8. (transitive, intransitive) To make or become sharp; to erect into a point; to raise, as something pointed; said especially of the ears of an animal, such as a horse or dog; and usually followed by up.
    • The courser […] pricks up his ears.
  9. (horticulture) Usually in the form prick out: to plant (seeds or seedlings) in holes made in soil at regular intervals.
  10. (transitive) To incite, stimulate, goad. [from 13th c.]
  11. (intransitive, archaic) To urge one’s horse on; to ride quickly. [from 14th c.]
    • 1590, Edmund Spenser, The Faerie Queene, III.1:
      At last, as through an open plaine they yode,
      They spide a knight that towards them pricked fayre […].
    • 1667, John Milton, Paradise Lost, Book II, lines 527 to 538.
    • 1881, Robert Louis Stevenson, Virginibus Puerisque:
      Indeed, it is a memorable subject for consideration, with what unconcern and gaiety mankind pricks on along the Valley of the Shadow of Death.
  12. To affect with sharp pain; to sting, as with remorse.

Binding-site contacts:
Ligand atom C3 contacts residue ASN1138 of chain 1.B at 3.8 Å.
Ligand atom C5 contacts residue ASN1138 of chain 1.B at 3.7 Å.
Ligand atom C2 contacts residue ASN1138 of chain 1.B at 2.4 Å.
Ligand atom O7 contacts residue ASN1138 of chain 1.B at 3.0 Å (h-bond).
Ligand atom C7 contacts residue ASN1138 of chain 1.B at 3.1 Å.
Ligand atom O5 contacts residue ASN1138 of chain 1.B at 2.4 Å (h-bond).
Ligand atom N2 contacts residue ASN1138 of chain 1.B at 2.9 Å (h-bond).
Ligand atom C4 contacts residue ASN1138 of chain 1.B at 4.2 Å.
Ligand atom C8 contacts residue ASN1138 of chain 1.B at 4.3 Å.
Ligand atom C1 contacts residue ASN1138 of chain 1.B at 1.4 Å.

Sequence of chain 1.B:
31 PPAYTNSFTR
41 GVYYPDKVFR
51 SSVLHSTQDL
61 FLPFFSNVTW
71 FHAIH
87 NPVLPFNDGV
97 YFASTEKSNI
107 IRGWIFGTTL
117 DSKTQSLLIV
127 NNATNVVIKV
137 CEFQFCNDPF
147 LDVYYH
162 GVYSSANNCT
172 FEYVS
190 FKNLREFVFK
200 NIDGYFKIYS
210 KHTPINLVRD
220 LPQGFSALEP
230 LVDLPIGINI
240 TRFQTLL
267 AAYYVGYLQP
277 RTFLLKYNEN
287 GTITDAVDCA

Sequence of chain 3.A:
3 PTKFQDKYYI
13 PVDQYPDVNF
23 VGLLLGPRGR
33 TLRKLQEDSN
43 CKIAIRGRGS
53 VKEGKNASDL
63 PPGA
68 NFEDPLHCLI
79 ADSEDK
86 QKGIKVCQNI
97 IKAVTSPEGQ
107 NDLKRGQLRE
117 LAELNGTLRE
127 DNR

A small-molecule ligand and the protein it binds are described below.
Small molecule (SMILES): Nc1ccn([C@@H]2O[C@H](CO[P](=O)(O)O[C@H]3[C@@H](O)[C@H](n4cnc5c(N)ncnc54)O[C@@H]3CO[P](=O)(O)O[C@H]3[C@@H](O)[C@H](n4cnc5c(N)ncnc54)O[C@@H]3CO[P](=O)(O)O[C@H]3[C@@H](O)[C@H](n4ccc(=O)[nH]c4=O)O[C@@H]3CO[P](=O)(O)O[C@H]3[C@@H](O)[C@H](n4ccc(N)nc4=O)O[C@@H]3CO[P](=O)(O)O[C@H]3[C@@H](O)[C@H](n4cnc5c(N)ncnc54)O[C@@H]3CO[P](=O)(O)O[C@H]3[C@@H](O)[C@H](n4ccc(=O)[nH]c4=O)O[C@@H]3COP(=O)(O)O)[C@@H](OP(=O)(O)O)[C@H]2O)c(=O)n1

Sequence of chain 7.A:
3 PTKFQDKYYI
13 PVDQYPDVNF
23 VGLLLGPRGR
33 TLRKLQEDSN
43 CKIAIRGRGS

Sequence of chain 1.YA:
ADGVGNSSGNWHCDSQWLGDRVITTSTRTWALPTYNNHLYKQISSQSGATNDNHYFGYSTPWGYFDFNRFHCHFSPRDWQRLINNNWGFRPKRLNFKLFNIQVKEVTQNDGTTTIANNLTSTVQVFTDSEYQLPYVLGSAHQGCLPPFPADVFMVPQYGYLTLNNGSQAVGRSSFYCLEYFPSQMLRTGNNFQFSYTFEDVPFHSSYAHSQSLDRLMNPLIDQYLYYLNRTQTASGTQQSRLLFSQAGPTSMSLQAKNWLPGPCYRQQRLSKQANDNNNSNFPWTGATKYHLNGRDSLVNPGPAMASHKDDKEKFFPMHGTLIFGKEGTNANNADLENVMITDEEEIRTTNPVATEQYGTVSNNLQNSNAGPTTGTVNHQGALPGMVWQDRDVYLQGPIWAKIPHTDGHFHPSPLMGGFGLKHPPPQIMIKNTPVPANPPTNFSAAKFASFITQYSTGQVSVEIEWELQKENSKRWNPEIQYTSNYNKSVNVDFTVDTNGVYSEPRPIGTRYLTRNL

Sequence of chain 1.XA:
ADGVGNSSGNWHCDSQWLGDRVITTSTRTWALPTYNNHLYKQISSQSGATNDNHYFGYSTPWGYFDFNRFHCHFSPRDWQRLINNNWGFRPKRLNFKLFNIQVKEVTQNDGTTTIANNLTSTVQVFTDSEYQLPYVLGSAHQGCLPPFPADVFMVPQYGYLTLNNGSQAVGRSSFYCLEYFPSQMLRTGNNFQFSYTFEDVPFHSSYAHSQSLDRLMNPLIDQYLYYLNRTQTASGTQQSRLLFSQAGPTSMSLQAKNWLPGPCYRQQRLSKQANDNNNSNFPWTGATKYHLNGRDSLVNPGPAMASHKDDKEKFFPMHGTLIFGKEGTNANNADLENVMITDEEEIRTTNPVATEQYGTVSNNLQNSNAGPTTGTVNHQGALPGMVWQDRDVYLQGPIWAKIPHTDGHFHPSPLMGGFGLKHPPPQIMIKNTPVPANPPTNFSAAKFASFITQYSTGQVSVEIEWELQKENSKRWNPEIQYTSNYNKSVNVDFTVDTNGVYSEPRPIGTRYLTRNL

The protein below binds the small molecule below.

• Now when they heard this, they were pricked in their heart.
    • ?, Alfred Tennyson, Geraint and Enid
      I was pricked with some reproof.
    • 1902, John Buchan, The Outgoing of the Tide
      Three days remained till Beltane’s E’en, and throughout this time it was noted that Heriotside behaved like one possessed. It may be that his conscience pricked him, or that he had a glimpse of his sin and its coming punishment.
  13. (transitive) To make acidic or pungent.
  14. (intransitive) To become sharp or acid; to turn sour, as wine.
  15. To aim at a point or mark.
    (Can we find and add a quotation of Hawkins to this entry?)
  16. (obsolete, usually as prick up) to dress or adorn; to prink.





  1. exactly, sharp, on the spot


prick c

  1. a dot, small spot
  2. a remark, a stain (in a record of good behaviour)
  3. a guy, person; especially about a particularly nice or funny one
  4. a floating seamark in the form of a painted pole, possibly with cones, lights and reflectors

Usage notes

(guy, person): Mainly used in conjunction with the adjectives rolig (funny) or trevlig (nice), but also ruskig (eerie, scary).


Related terms

  • pricka
  • prickig

Derived terms


  • prick in Svenska Akademiens ordlista (SAOL)